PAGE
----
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Diagn Interv Imaging. 2013 Mar;94(3):238-54. doi: 10.1016/j.diii.2012.10.018. Epub 2013 Jan 11.

Tumours and pseudotumours of the soft tissue in adults: perspectives and current role of sonography.

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  • 1Guilloz Imaging Department, Central Hospital, Nancy University Hospital, avenue du Maréchal-de-Lattre-de-Tassigny, 54035 Nancy cedex, France.

Abstract

Soft tissue tumours of the musculoskeletal system are reported relatively frequently. The quality of the information gained from different imaging modalities (Doppler sonography, multislice CT, MRI spectroscopy, and diffusion MRI) means that in a growing number of situations, we can envisage determining with great accuracy not only the usual information of tumour size and topography, but often the exact nature of the tissue, almost always identifying whether a lesion is aggressive or not. Of all these techniques, Doppler sonography has become the most widely used due to the striking improvements in its sensors, especially for superficial applications. Some other recent developments are: panoramic imaging, elastography (although its current contribution is still to be determined but it seems to offer promising potential), and, most importantly, specific contrast agents. These techniques have considerably refined the quality of the information obtained, and have particularly enhanced the degree of sensitivity with which lesion progression can be assessed. Ultrasonography is the very first investigation in our protocol. It is also very often used to close investigations, as it accurately guides core needle biopsy from these generally accessible lesions. The purpose of this article is to bring together updated information on the various collections of sonographic features seen in soft tissue tumours and pseudotumours and to emphasise the considerable contributions of these new technological developments, in particular contrast-enhanced sonography. The discussion will follow the World Health Organisation's anatomical pathology classifications of soft tissue tumours. We will close with a synthesis that summarises the main steps in our diagnostic process.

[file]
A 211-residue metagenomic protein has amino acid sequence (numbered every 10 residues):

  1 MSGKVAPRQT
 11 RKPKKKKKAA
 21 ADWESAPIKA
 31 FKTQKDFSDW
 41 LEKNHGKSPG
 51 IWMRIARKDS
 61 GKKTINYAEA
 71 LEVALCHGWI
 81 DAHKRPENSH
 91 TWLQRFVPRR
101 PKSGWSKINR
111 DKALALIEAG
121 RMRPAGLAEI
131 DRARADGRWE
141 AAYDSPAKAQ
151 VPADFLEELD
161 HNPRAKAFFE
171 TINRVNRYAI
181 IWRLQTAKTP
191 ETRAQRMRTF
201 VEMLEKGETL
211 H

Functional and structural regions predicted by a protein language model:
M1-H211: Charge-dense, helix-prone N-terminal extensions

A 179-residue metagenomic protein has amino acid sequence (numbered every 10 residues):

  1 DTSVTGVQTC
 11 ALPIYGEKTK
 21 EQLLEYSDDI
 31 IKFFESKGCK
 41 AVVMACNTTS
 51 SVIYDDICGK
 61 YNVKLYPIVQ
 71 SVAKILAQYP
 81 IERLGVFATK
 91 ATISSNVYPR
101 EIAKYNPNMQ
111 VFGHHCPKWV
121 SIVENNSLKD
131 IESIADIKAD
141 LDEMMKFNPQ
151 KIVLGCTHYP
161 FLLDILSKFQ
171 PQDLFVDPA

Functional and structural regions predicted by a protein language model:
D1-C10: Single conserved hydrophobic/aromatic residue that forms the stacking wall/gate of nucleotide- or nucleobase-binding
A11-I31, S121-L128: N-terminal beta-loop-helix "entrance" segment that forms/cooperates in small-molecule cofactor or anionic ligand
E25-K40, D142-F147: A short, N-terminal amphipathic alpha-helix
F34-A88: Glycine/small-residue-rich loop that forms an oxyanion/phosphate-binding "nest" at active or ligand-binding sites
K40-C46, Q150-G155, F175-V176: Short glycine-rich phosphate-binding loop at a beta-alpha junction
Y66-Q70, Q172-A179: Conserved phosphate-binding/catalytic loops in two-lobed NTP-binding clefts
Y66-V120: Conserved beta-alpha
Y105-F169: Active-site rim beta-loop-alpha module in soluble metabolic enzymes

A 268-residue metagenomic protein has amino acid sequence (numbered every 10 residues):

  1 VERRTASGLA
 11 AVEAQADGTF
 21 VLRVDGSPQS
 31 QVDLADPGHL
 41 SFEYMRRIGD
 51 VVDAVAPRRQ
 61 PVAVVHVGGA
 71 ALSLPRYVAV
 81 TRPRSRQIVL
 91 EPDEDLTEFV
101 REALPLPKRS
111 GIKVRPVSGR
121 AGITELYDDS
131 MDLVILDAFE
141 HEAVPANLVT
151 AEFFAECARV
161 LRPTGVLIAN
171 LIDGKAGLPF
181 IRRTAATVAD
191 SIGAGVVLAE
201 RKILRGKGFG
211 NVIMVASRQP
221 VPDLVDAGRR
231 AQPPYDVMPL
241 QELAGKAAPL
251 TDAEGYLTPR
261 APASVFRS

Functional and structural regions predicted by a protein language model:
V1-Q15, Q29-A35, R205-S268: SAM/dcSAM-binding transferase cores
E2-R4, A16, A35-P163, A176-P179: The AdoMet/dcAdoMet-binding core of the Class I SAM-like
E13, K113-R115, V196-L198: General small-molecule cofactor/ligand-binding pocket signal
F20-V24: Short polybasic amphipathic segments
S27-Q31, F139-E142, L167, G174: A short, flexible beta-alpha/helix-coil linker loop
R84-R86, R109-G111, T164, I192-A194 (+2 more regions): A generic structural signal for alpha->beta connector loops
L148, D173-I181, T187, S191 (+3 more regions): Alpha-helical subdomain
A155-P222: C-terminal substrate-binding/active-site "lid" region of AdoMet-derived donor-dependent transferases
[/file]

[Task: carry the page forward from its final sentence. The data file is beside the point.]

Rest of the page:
PMID:
23317536
DOI:
10.1016/j.diii.2012.10.018
[PubMed - indexed for MEDLINE]
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